McConnell Seeks 'a Little Less Drama' From the White House – New York Times

WASHINGTON — Top lawmakers, including the chairman of the Senate Intelligence Committee, demanded on Tuesday that the White House provide details concerning President Trump’s meeting last week with Russian officials during which he revealed sensitive intelligence information.

The Senate majority leader, Mitch McConnell, who has been largely silent on the president’s increasing troubles concerning Russia, carefully pleaded with the administration to stop impeding the Republican agenda. Even as he tried to change the conversation to health care, the focus remained firmly on the president and Russia.

“I think we could do with a little less drama from the White House on a lot of things so that we can focus on our agenda,” Mr. McConnell said in an interview on Bloomberg Television on Tuesday morning, reflecting an increasingly frustrated Republican majority over the White House mishaps.

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Later, during a news conference on Capitol Hill, when asked if he was concerned about Mr. Trump’s competence in handling intelligence information, Mr. McConnell paused for several beats before responding, “No.”

Lawmakers in both parties were largely confounded by the latest controversy, one in a series of self-made crises that has hobbled their ability to move forward with any of Mr. Trump’s policy priorities.

“Once again, we are faced with inexplicable stories coming from the White House that are highly troubling,” said Representative Barbara Comstock, Republican of Virginia, who is up for re-election next year in a highly competitive swing district.

“We need to have immediate classified briefings on what occurred at this meeting so that Congress can at least know as much as Russian leaders and know the impact on our national security, our allies, and our men and women protecting our country,” she said in a statement.

The often shifting narrative coming out of the White House has also made it nearly impossible for lawmakers to get a grasp of what happened and how to respond, or to weigh the potential damage to their party.

“In order for me to judge the appropriateness or not, I have to have context,” Senator Thom Tillis, Republican of North Carolina, said. “If it is in fact true that this information was shared with the Russian ambassador, it seems to me it’d be O.K. to be shared with U.S. senators.”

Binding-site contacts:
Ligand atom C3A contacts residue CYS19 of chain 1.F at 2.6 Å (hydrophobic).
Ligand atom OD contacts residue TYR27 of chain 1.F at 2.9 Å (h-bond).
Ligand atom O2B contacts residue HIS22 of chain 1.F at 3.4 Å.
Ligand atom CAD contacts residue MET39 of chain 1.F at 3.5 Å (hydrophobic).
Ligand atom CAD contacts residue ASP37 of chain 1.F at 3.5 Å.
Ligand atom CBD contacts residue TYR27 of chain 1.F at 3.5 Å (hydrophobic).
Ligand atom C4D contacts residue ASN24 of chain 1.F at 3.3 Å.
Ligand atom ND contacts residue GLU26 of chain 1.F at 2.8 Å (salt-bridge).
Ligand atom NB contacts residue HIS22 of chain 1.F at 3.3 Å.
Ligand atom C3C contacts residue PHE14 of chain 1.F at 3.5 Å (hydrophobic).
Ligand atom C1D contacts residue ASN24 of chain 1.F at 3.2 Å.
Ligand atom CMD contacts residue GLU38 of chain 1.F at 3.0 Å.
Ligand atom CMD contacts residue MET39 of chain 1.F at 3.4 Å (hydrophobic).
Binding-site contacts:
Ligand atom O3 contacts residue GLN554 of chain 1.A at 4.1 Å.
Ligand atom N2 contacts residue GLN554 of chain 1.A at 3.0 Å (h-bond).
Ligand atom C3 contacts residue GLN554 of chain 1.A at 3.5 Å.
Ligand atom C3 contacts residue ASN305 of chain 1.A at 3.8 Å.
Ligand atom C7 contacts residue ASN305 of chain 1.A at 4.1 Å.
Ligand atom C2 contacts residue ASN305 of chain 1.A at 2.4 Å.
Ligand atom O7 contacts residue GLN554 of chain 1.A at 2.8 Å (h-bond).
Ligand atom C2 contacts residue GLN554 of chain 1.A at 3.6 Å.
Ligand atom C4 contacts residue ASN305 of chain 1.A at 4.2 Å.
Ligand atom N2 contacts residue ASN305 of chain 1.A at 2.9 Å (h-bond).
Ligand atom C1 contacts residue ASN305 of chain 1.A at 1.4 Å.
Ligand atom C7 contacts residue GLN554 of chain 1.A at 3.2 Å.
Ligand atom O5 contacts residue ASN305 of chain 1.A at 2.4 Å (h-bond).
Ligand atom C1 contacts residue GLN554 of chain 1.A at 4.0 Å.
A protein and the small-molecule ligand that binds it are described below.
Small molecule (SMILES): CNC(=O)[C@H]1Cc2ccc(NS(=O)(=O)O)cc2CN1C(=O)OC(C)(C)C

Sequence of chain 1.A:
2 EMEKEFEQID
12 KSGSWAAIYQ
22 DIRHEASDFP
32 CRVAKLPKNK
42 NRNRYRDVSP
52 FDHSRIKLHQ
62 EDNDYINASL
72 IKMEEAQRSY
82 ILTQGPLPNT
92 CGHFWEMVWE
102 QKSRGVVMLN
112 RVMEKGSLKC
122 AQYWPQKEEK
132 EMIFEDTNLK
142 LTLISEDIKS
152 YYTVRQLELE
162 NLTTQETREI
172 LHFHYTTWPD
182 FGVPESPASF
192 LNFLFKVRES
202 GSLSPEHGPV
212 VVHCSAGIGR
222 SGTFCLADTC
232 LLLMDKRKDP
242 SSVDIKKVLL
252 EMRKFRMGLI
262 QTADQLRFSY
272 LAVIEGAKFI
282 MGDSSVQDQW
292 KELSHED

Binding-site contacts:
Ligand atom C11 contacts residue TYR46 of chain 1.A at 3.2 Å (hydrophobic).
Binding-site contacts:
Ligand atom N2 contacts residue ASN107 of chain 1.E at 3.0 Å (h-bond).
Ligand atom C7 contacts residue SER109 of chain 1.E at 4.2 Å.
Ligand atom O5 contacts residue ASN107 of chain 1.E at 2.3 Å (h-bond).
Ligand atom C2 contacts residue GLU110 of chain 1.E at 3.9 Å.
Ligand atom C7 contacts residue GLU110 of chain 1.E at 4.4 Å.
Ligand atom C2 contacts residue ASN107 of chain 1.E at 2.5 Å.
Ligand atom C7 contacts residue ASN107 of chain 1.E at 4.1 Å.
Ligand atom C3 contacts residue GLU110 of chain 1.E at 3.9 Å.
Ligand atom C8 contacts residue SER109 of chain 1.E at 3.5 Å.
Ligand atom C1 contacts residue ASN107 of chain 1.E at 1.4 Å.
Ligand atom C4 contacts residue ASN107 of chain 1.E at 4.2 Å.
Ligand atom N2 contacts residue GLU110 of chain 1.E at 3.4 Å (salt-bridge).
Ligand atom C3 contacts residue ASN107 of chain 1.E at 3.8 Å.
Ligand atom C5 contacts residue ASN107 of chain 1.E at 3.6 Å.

Because Mr. McConnell tends to refrain from criticizing the White House, his words, while muted, were almost certainly heard by other Republicans as a rebuke.

Yet Mr. McConnell did not go as far on Tuesday as Senator Susan Collins, Republican of Maine, a member of the Senate Intelligence Committee, who suggested in a statement that the information discussed by Mr. Trump with the Russians might have endangered allies. “The disclosure of highly classified information has the potential to jeopardize sources and to discourage our allies from sharing future information vital to our security,” Ms. Collins.

Senator Richard M. Burr of North Carolina, the chairman of the Intelligence Committee, has requested that the White House provide information to the committee on the incident and had yet to hear a reply on Tuesday.

Democrats, whose powers are limited — they have some subpoena powers if they are able to attract the support of at least one Republican on the Intelligence Committee — spent a great deal of Tuesday strongly criticizing Mr. Trump.

“We rely on our intelligence from our allies to keep us safe,” said Senator Chuck Schumer of New York, the Democratic leader, who took the Senate floor Tuesday morning to demand that the Intelligence Committee be given access to the transcripts of the meeting between Mr. Trump and the Russians. “If our allies abroad can’t trust us to keep sensitive information close to the vest, they may no longer share it with us.”

Over all, Republicans were tempered in their criticism of Mr. Trump, with many arguing that the president was acting within his authority to declassify information. But many expressed privately — and some publicly — that they would like the White House to function with far greater discipline.

“There’s some alignments that need to take place over there, and I think they’re fully aware of that,” said Senator Bob Corker, Republican of Tennessee and the chairman of the Foreign Relations Committee. “Just the decision-making processes and everybody being on the same page.”

Other Republicans seemed to give the White House the benefit of the doubt even as they called for more information.

“I suspect the administration will brief the Congress more fully on exactly what transpired,” Senator Tom Cotton, Republican of Arkansas and a former Army captain, said on Tuesday in an interview on Hugh Hewitt’s radio show.

“But I have much greater confidence in the word of H. R. McMaster on the record, in front of cameras, than I do anonymous sources in the media,” Mr. Cotton said, referring to Mr. Trump’s national security adviser.

Mike Pompeo, the director of the C.I.A., was expected to brief members of the House Intelligence Committee on Tuesday evening. Emily Hytha, a spokeswoman for Representative K. Michael Conaway of Texas, the Republican who is heading the House’s investigation into Russian meddling in last year’s presidential election, said the meeting had been scheduled “several weeks ago.”

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